Using ad-block also happens to be a topic of controversy among online publishers. I have come across this interesting piece online: “”. It covers this specific subject of ads thoroughly well. Its author talks about the damage this particular application potentially causes, and even mentions the counter-measurement that certain websites attempt to utilize, which is asking the visitors to turnoff their ad-block application if they wish to read/watch anything on there (the premise of the meme-narrative from previous post). Simply put, the damage is the drop in revenue. So, they try to balance it out by… force? Not so surprisingly, the author of that article describes this attempt by the publisher as “an indicator of desperation”. I’d have to agree. Forcing people to be exposed to advertisement in order to get money from them is indeed desperate (to put it mildly). Also, keeping your own content hostage is… not very bright. Most of the time, the content isn’t even exclusive, especially in terms of news. If it is exclusive, then as a content creator (written article or an online video) you’d want and need exposure to be recognized. I get it, though. Some people need revenue in order to create that content because they are not part of a corporation. All the expenses are coming out of their own pocket. Although I may be sympathetic, I can’t help but wonder if forceful exposure is the only way to “stay alive”. The author suggests in the article that “a ‘frictionless payment system’ for publishers might work out well for those who understand they need to support content that they consume”. Now, what kind of payment system would be “frictionless”? At the moment, the only thing I could think of is Patreon, an online platform where consumers can directly pay for the very content that they consume. A temporary solution perhaps, for the time being, but it’s still better in comparison to the alternative.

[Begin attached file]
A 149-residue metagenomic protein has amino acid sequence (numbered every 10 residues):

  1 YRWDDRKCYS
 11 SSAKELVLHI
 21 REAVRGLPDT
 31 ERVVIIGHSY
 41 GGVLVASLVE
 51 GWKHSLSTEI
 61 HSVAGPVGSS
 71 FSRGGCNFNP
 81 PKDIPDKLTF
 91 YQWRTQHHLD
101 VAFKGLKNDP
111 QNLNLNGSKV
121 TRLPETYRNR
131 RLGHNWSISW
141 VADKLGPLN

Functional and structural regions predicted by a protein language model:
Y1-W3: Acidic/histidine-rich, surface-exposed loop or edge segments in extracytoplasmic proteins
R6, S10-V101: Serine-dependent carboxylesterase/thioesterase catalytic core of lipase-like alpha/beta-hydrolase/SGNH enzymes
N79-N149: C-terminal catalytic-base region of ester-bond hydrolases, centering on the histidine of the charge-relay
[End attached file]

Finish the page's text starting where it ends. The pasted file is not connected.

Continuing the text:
I do not believe the giant corporations like Facebook would be fazed by the ad-block application, in the least, despite a drop in revenue. The indie publishers, however, certainly would feel the pain. As I’ve already said, it’s difficult to dismiss their “plight” out of hand. A slightly exaggerated struggle, in my opinion, but it’s a struggle nonetheless. The funny thing is, though, that a lot of people seem to be concerned only about one aspect of the situation. It’s always about what these independent publishers need to do or “must do”. Instead, let’s look at the bigger picture. Why do the advertisement companies hold the fate of these publishers in their hands? Think about it— Is free media solely dependent on a commercial for Pepsi or Burger King? (TM, btw) Whatever happened to that “free” part? Something is seriously wrong here. I really hope that Patreon, or at least the concept of that platform, eventually becomes a norm; a key that unlocks the door to a better environment where both the consumer and the publisher gets to enjoy a “lived happily ever after”.

I’ll end the post right here, even though I have so much more to say about the topic. Sadly, it turned out to be slightly more negative than I’d considered —also a lot longer… I mean, a lot. In my last post, I talked about “the light that was seeping in”. So, you can merely pretend that this was a piece of cloth falling down in front of the window and momentarily blocking that beam of light. Though, I can’t really promise it’ll be the last one.

The usefulness of the website provided above: 8/10